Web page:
This week brings the inauguration of Joe Biden, growing concerns over the spread of coronavirus and the challenges facing vaccination programmes. China’s gross domestic product figures for the final three months of 2020 are expected to cement the bouceback in the world’s second-largest economy after its historic downturn last year. Fourth-quarter earnings season is starting to warm up in the US with Netflix reporting alongside the remainder of the Wall Street Banks after their rivals posted bumper results last week.

Joe Biden, US president-elect, will take office next week with an ambitious legislative agenda including the quick passage through Congress of a $1.9tn stimulus for the pandemic-battered economy.

The inauguration is set to be the most unorthodox in modern US history — with Donald Trump facing a Senate impeachment trial and the pandemic forcing a scaled-back event.

Thousands of National Guard troops are moving into Washington ahead of the inauguration amid fears of a repeat of the violence that killed five people on Capitol Hill on January 6.

Mr Biden’s address is set to be a message of unity and the need for quick implementation. He is planning immediate actions to tackle the pandemic and other crises.

These include coronavirus, economic recovery, climate change and racial inequity.

Mr Biden is set to rescind the Muslim travel ban that Mr Trump installed. He will also propose legislation that would provide a path to citizenship for the 11m immigrants who live illegally in America.

Mr Biden will assume office as the Senate prepares to try Mr Trump after the House impeached him for inciting the insurrection that led to the death of five people.

He is also expected to launch a “100-day masking challenge” that will include a mandate that masks be worn on federal property and also when travelling from between states.

The already slow rollout of inoculations across European countries, including the UK, is likely to be complicated this week as production of the BioNTech/Pfizer vaccines is reorganised to increase capacity from 1.3bn to 2bn doses this year.

A growing second wave is threatening to overwhelm fragile healthcare systems across Africa after months of relatively mild impact, officials have warned.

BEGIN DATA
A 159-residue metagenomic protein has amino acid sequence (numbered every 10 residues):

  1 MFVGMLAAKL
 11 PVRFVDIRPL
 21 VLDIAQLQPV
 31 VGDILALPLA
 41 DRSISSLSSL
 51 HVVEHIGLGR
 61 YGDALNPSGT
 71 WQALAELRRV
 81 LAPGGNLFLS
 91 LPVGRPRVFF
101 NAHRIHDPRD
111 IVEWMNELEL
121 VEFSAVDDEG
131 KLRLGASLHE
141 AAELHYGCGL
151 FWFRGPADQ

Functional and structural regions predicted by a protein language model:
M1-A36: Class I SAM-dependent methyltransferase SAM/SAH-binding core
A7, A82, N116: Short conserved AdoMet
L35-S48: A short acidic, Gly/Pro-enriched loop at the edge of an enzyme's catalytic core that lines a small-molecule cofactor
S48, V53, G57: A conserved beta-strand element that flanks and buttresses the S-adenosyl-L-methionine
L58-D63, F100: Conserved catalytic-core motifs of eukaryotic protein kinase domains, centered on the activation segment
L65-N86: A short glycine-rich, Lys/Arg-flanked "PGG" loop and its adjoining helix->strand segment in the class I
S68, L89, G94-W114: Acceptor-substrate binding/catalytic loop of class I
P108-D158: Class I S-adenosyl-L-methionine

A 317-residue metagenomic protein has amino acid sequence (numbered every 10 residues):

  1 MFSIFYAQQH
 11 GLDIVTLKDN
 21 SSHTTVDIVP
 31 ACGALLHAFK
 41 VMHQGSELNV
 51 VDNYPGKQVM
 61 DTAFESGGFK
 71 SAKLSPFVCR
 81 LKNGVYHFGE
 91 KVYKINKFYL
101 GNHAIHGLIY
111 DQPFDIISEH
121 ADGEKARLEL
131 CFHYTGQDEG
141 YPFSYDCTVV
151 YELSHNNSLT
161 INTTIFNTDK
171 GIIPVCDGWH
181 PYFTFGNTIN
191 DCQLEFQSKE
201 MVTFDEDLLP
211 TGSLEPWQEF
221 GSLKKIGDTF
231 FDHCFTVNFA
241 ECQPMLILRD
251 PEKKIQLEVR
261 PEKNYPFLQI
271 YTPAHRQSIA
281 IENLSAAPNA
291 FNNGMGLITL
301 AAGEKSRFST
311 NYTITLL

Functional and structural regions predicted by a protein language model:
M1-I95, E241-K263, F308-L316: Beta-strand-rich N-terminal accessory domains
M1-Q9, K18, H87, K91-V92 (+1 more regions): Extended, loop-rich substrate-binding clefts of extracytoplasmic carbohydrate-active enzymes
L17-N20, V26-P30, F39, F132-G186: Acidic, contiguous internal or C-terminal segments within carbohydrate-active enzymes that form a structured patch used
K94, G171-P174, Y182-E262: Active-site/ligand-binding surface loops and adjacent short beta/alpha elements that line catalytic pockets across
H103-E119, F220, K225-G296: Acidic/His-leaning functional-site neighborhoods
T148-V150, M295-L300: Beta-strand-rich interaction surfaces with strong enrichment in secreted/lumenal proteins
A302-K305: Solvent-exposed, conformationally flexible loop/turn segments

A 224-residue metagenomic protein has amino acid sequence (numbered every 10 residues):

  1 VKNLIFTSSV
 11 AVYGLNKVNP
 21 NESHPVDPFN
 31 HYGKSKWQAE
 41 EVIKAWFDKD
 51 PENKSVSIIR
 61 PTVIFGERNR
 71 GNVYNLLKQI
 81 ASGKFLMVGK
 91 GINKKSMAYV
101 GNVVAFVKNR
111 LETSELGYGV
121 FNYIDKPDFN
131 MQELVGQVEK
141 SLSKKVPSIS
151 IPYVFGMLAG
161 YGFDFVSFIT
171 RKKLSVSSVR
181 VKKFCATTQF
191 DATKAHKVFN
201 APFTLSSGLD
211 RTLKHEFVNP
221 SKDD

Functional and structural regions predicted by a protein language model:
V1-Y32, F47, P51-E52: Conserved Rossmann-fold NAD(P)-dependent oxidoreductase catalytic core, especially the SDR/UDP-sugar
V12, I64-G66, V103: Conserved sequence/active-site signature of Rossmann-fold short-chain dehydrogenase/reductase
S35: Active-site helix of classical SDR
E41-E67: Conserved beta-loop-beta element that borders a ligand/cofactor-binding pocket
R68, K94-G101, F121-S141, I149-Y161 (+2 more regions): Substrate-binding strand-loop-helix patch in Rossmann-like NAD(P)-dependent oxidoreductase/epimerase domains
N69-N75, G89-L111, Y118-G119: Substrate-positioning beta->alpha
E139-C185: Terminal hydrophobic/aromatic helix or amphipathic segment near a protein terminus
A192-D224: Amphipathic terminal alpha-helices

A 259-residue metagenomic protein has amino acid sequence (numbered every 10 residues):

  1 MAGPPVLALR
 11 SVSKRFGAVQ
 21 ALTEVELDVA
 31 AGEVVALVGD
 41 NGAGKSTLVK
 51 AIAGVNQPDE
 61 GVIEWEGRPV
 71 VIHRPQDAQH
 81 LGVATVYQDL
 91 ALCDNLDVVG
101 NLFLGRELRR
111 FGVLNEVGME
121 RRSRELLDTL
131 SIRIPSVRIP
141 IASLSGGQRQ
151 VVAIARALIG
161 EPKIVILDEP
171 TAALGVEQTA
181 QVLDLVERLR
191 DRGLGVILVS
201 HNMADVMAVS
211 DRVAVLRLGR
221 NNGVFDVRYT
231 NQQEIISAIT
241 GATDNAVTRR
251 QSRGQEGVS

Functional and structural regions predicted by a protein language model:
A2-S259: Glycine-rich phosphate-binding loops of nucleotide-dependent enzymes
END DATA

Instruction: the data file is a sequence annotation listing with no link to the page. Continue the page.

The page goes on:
Authorities in Nigeria, Senegal, Sudan, South Africa and the Democratic Republic of Congo, as well as international organisations, say hospital capacity and oxygen supplies are running out as the continent-wide death rate this month surpassed the global average for the first time.

In India Narendra Modi kicked off one of the world’s most ambitious inoculation drives in the midst of growing vaccine scepticism over the approval of an indigenously developed jab. The prime minister launched the campaign with an emotional live address at the weekend, saying “the nation has been desperately waiting for this moment” and warned against “false propaganda” about vaccine safety.

India, a country of 1.4bn people, has the world’s second-highest number of infections at 10.5m.

Prime minister Giuseppe Conte faces a parliamentary vote on his future on Tuesday after former prime minister Matteo Renzi’s small Italia Viva party resigned from the coalition government, criticising its handling of the pandemic.

The coalition still commands a majority in the lower house, where Mr Conte will speak on Monday, but he will need to win the support of a majority of Italian senators in the upper chamber.

This looks likely after the two largest parties in the coalition, the Five Star Movement and the Democratic party, backed Mr Conte and attacked Mr Renzi for causing political uncertainty at a time when Italy faces a grave health and economic crisis.

JPMorgan Chase and Citigroup’s fourth straight quarter of blowout trading results last week tempered fears that Wall Street’s boom was slowing, setting the scene for strong earnings from the remainder of the US banks this week, headed by Goldman Sachs and Morgan Stanley.

Wall Street has enjoyed a bumper year, benefiting from the mix of volatility inspired by the pandemic and the actions by central bank actions to ease the impact.